Canadian Forest Service Publications
Water stress preconditioning of black spruce seedlings from lowland and upland sites. 1994. Zine El Abidine, A.; Bernier, P.Y.; Stewart, J.D.; Plamondon, A.P. Canadian Journal of Botany 72: 1511-1518.
Issued by: Laurentian Forestry Centre
Catalog ID: 16642
Availability: PDF (request by e-mail)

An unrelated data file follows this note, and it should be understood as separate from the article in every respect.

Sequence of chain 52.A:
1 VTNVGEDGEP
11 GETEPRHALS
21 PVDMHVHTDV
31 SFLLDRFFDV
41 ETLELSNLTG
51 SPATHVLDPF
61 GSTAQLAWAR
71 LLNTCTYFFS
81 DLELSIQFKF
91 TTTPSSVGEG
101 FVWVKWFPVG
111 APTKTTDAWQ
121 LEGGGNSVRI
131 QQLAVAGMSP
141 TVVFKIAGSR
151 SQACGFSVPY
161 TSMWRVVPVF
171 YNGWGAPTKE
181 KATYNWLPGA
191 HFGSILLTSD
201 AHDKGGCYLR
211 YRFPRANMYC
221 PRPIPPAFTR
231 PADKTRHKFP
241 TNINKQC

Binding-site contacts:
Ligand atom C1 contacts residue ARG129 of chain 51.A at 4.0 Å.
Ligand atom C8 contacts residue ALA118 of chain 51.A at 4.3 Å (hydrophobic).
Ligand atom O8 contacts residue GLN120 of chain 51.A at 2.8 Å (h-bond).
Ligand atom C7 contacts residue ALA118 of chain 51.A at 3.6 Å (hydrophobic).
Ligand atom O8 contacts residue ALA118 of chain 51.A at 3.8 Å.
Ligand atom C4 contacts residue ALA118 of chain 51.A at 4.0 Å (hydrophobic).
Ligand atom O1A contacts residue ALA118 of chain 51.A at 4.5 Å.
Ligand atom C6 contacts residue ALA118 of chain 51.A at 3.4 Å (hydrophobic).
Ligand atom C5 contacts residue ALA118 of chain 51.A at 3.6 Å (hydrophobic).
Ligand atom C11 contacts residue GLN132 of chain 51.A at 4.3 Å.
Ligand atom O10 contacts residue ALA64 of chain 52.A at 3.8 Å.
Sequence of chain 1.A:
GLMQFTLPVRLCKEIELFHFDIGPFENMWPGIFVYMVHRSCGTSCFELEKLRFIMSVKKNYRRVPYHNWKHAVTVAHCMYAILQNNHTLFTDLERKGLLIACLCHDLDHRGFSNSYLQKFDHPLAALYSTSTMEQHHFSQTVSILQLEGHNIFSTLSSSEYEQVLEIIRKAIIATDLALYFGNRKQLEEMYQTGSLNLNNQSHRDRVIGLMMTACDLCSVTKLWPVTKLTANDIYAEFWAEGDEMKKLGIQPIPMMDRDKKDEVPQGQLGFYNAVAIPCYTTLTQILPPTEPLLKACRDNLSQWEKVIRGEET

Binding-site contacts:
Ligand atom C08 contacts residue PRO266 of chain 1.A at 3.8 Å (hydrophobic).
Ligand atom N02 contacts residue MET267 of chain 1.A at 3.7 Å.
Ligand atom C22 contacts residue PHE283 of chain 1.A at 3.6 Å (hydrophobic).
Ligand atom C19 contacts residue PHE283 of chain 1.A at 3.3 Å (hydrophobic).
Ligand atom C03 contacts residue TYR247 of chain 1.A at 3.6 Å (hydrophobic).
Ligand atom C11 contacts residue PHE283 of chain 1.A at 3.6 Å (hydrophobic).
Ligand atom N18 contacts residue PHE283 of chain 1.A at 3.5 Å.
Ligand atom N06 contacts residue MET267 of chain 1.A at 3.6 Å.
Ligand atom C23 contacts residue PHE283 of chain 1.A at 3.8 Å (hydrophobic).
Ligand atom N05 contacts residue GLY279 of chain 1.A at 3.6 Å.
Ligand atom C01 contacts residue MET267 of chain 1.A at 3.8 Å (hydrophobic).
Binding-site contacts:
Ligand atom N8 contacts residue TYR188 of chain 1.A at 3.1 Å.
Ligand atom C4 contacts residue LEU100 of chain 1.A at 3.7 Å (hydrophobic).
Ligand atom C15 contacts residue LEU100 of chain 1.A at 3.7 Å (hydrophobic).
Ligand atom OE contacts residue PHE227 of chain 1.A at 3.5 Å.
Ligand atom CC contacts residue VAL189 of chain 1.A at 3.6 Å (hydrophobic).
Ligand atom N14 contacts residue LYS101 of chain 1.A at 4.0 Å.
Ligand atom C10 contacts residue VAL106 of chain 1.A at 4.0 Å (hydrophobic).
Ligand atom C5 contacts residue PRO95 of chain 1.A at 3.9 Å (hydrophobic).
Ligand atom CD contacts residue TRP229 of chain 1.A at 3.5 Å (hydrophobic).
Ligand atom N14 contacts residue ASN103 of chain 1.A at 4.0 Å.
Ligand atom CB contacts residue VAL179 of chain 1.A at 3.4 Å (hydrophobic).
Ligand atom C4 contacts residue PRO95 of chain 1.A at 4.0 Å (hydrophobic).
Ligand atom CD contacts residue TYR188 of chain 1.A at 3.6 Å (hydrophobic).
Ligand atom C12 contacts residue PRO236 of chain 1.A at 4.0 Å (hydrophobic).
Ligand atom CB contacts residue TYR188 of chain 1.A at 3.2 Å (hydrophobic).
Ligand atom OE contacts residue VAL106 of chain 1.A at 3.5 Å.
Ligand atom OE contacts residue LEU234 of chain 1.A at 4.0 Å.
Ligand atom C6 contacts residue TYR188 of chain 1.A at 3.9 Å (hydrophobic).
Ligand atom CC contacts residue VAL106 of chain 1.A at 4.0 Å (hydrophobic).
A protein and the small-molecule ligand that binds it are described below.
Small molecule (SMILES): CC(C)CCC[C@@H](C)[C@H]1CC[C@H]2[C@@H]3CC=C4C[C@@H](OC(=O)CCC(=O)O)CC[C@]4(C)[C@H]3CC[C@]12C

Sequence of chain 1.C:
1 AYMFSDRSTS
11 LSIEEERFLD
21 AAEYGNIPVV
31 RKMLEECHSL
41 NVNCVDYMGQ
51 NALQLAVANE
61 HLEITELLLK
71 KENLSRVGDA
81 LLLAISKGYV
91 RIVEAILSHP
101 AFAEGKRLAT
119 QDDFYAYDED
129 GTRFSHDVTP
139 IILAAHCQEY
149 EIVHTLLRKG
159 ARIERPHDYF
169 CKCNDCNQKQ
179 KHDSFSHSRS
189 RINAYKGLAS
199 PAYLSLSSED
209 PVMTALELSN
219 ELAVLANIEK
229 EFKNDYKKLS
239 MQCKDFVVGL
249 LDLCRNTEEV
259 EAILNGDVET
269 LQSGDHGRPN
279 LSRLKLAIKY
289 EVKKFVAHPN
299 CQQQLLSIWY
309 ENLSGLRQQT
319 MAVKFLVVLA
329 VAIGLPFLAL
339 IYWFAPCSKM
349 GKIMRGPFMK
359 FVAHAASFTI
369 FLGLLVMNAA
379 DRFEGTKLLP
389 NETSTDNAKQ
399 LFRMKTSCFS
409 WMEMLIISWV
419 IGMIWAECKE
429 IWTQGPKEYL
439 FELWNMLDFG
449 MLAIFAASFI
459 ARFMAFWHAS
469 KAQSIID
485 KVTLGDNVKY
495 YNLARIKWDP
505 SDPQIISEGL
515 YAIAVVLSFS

One-year-old seedlings from two pairs of upland-lowland populations were subjected to three cycles of drought preconditioning. During a subsequent fourth cycle, preconditioned seedlings and seedlings that had been maintained under well-watered conditions were subjected to a final soil drought. During the drought periods, small but significant differences in gas exchanges and water relations were observed between upland and lowland seedlings but the differences were not consistent either within each lowland-upland pair or over the four cycles. During the final drought period, preconditioned seedlings maintained significantly higher net photosynthesis rate, stomata1 conductance, and transpiration rate than unconditioned seedlings. In contrast, no significant differences were found in midday water potential, total sugar content, or water relations parameters between preconditioned and unconditioned seedlings. The results suggest an absence of ecotypic variation with respect to drought tolerance in black spruce. They also suggest that preconditioning in black spruce seedlings occurs mostly through the acclimation of stomata1 and photosynthetic mechanisms to drought, without active osmotic adjustment.